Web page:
This is what PixelCNC will do at times, which is not good for a cutter or CNC if you have your feed rate, cut depth, and spindle speed all maxed out:

It's not the worst thing in the world, but it could be better. The material gets removed, right? Sure, but what would be better is if that outer 3-lobed bit of material around the 3 islands were removed before clearing out the material immediately surrounding the 3 individual islands, like this:

This maintains a much more consistent tool engagement with the material. There will be much less spiking in the amount of material that's touching the flutes of the tool at any one time. This is what should *always* happen, but there's not a very easy way to go about achieving this result consistently, at least  in terms of the existing pages of code that are responsible for generating horizontal toolpaths in PixelCNC. A whole re-write of the horizontal milling operation's toolpath generation algorithm could solve it, but I've grown to aim for what's pragmatic over what feels-good. I've re-written too much code too many times, starting a project over from scratch because I didn't like one specific situation, which ultimately is a big waste of time and energy because it ceases all forward progress.

The bright idea I had the other day was to just completely remove islands altogether, by laying down 'bridges' between islands and the edges of the pocket that contain them:

This works, but it requires extra computation finding when and where bridges should be placed, and results in somewhat longer toolpath generation times. There are a couple ideas I have for mitigating this, such as making better use of multi-core CPUs and doing more work in parallel, which could end up making this new variant of the horizontal toolpath generation faster than ever before. This would be nice, as horizontal milling toolpaths have always been the slowest to generate, taking a longer amount of time than just about all the other operations' toolpaths.

So far so good, but before this bridging strategy will fly I still need to have it detect if there are any other islands that are in the way of a bridge, which will require furthermore computational prep-work. Alternatively, I could just connect up islands to the nearest island or pocket edge, and just make sure there's always at least one island of a network of islands that is connected to the pocket they all lie inside of, to prevent turning all of them into a single island. I'm thinking this would be much faster than searching for a bridge to the outer pocket, because there'd be cases where an island is in the middle of a bunch of other islands and there simply is no way for it to connect up with the pocket that it's floating in.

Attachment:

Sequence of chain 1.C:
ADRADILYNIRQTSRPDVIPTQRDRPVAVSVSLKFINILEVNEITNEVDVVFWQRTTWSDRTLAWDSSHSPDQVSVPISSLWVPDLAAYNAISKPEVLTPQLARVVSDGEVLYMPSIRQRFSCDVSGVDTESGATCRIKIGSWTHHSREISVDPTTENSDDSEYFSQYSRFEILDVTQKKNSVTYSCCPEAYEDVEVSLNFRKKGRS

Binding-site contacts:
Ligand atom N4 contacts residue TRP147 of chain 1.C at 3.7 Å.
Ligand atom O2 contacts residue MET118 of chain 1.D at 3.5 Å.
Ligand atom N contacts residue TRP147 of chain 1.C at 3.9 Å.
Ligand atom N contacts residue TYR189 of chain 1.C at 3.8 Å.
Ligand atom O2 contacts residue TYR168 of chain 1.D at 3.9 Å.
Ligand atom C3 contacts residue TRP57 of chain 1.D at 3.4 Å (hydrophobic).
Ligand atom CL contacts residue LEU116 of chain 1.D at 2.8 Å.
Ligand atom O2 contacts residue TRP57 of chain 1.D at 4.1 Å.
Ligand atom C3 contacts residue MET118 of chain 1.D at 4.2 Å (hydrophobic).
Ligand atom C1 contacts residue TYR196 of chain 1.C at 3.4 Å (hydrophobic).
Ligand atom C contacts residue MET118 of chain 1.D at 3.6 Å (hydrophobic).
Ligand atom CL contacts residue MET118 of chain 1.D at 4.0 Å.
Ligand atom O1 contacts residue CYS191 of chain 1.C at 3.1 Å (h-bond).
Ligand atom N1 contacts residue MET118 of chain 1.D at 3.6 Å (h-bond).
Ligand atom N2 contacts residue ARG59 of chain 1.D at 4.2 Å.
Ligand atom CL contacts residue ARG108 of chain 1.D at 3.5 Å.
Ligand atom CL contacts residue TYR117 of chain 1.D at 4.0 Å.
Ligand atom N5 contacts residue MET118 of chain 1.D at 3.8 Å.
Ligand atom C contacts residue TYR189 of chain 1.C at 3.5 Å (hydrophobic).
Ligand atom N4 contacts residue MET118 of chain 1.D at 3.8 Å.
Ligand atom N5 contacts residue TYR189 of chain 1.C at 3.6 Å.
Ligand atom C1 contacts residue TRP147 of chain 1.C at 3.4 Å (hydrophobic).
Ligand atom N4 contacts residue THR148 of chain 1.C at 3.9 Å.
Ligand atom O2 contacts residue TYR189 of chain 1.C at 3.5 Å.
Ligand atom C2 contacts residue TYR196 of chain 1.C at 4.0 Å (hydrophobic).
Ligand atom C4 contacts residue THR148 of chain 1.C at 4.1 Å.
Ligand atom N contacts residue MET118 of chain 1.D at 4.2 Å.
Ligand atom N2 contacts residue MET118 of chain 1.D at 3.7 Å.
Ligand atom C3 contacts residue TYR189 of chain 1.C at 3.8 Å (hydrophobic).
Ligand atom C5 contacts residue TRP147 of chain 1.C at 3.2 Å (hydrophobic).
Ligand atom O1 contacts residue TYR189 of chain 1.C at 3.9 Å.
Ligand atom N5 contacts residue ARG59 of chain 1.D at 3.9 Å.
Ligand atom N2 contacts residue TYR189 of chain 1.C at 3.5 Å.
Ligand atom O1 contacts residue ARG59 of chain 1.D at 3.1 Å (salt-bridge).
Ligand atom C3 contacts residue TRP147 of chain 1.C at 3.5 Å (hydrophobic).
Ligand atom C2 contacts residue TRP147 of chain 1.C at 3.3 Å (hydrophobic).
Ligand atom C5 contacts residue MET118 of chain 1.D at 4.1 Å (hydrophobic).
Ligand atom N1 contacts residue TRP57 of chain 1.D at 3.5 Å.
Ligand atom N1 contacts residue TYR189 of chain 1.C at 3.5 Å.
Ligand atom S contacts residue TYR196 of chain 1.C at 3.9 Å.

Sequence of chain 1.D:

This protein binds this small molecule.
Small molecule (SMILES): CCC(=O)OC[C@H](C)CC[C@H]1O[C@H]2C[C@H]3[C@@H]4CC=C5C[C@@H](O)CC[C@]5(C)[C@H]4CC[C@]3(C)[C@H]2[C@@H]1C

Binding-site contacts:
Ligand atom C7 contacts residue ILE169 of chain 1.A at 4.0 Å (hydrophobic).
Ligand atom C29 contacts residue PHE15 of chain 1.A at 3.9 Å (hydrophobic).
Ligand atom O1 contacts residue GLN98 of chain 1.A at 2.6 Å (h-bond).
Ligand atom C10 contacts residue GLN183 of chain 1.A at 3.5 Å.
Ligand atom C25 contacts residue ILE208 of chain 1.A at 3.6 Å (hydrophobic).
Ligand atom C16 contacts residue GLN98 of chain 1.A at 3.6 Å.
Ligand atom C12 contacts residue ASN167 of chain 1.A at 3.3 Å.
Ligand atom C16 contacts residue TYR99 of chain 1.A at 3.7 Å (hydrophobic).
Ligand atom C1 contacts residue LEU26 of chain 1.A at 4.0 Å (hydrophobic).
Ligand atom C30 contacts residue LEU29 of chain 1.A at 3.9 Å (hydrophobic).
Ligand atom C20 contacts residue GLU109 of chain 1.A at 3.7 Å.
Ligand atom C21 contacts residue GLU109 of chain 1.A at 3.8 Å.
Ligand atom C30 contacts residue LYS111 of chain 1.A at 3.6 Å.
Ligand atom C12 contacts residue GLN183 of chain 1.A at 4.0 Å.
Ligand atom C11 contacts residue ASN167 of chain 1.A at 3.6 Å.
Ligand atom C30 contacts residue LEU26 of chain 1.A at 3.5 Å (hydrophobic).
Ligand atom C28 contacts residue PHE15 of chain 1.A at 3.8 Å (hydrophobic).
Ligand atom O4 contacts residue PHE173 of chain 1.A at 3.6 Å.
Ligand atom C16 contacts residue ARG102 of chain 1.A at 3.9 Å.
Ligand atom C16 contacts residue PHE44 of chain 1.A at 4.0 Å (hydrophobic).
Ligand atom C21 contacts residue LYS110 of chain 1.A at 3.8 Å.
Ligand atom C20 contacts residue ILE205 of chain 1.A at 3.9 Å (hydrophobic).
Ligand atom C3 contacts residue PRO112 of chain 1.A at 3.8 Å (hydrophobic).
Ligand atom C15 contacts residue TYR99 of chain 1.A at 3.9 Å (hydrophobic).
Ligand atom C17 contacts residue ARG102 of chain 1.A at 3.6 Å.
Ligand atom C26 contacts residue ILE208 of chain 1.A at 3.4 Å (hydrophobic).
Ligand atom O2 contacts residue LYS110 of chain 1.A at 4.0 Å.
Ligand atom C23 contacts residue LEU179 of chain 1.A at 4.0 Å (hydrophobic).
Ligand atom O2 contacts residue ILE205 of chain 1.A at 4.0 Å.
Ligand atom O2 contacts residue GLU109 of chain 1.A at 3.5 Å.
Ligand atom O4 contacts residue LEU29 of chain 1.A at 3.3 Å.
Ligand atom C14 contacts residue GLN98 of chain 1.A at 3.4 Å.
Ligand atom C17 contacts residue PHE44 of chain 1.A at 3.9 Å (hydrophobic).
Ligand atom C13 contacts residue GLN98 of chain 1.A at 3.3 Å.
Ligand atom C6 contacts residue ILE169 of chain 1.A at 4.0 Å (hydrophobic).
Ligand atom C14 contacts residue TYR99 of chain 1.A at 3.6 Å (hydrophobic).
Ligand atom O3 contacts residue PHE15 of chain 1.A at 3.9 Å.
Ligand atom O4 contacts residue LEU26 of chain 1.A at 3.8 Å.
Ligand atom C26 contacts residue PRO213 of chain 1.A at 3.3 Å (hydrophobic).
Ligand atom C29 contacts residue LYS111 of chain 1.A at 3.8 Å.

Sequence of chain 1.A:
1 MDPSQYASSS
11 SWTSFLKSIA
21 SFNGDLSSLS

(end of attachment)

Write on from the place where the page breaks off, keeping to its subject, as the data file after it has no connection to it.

At the end of the day, there's really dozens of ways to go about generating horizontal milling paths, and these are just my own adventures with generating offset-machining style pocketing toolpaths. The goal is simply to remove material from within 2D areas, at a fixed depth, and there's a number of ways to move a tool through material to accomplish that end result. Whatever gets the job done, does not take too long to generate, and involves the least amount of PixelCNC development time is what I'm aiming for.

Also: A new pocketing operation is in the works (which brought about all this horizontal milling hubbub, as they rely on similar code) which will allow using the 2D contours of an image to create pockets at arbitrary depths - regardless of the actual project Z depth or project image's depth within the pocket area. This will be used for generating toolpaths for inlays as well. I'm also working on an adaptive toolpath generation, which allows subsequent operations to only generate toolpaths where there's actually material left from previous operations, to eliminate cutting where material may have already been removed.

Thanks for reading!